DAVID WILLIAMSON. The Trump Card of the Right.

The political parties of the Left often still hold to the Enlightenment belief that we are rational creatures – that the person who has the best evidence based argument will win the debate. Sadly, as long as they do they’ll keep losing.

It’s only recently that brain imagining studies have shown how much of our actions stem not from our frontal lobes, where rational calculations take place, but from the deeper emotional centres of our brains. In a great number of cases it’s been conclusively shown that those emotional centres have already decided on a course of action before that decision is even registered in our frontal cortex. Our thinking centres can override that emotional decision if its consequences are perceived to be disastrous, but all too often we use our frontal cortex to rationalise the poor decisions that have already been made much deeper down in our brains.

As a dramatist, this is a Godsend for me, as the basis of satire is watching people behaving badly who don’t realise they’re behaving badly, but the audience does.

Foucault fervently attacked the assumption that our rational brains were in control. All literature he argued is simply an attempt to use the emotional power and slipperiness of language to prosecute the power interests of whatever group the writers belonged to – which all too often was the privileged white male. He was partly right of course. It’s hard to argue that Shakespeare doesn’t have clear indications of sexist and racist bias, as was totally common in his era. What Shakespeare and other great writers also have, is keen insight into the eternal workings of that very same emotional power that distorts and warps so many of our decisions. And has done so since our species began.

Like Shakespeare’s characters we still crave recognition and love, we still are angered by humiliation and rejection and seek revenge, we still overreact to perceived threat, and we are still capable of great compassion when we see others persecuted, and still feel anger at injustice. And often we use devious and unconscionable methods to attain those emotional ends. In forgetting that literature is the greatest repository of wisdom about our human nature, Foucault tried, all too successfully in many pockets of academia, to throw the baby out with the bathwater.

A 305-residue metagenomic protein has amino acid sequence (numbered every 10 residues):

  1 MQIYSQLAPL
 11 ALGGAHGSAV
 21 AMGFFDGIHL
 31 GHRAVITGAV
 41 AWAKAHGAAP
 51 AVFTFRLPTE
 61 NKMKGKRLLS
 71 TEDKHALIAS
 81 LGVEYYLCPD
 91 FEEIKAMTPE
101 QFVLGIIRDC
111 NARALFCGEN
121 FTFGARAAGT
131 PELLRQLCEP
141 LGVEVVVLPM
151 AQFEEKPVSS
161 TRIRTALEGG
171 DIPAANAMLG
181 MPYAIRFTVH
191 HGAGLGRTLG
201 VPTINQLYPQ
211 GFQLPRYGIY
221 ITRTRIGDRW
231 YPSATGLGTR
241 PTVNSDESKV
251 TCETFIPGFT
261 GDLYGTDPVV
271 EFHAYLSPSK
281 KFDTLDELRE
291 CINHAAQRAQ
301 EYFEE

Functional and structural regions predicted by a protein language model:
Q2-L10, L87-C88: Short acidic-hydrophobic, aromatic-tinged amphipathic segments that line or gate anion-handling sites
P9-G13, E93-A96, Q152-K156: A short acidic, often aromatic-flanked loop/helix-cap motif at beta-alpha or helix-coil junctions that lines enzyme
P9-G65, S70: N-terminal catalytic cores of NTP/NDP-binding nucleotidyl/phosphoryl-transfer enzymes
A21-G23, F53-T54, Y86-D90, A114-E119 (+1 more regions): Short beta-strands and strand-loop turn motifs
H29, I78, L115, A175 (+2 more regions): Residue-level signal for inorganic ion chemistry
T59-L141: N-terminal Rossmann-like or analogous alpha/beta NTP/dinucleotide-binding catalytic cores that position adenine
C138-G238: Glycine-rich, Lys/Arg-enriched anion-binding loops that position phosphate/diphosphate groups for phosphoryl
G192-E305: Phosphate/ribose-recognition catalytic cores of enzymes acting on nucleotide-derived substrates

Shakespeare’s most powerful exploration of our human nature was his depiction of how desperately and ruthlessly many of us will fight for status and power.

Which brings me to politics. The arena where that fight for power is hugely in evidence.

In the last election, when a party in ideological tatters, led by a man of little charm, armed with no policies, no effective frontbench team, and nothing much more than slogans, beat a party which had an election platform of some well thought through rational merit, and an effective front bench team to implement it, might at first glance seem mystifying. In hindsight, which is an easy vantage point I acknowledge, it wasn’t so strange.

Sure Bill Shorten was not a riveting presence and the Labor platform was complicated and not sold all that well, but I don’t think that’s what lost them the election.

Scott Morrison knew, deep in his marketing psyche that we aren’t rational creatures. That we’re more fearful and much more susceptible to emotional string pulling than rational creatures ever would be.

I had my first inkling that Labor was going to lose the night before the election. I was in a taxi and I asked the driver if he would be pleased, that if Labor won, the unconscionable tax lurks available to the rich, (Some of which I’ve benefitted from) would be stopped and the money saved go to those who need it. I wasn’t prepared for the vehemence of his reply. “I couldn’t give a shit,” he replied. “I’m on the breadline and all that matters to me is that I can keep my head above water. Labor will fuck the economy. All I care about is jobs and growth!”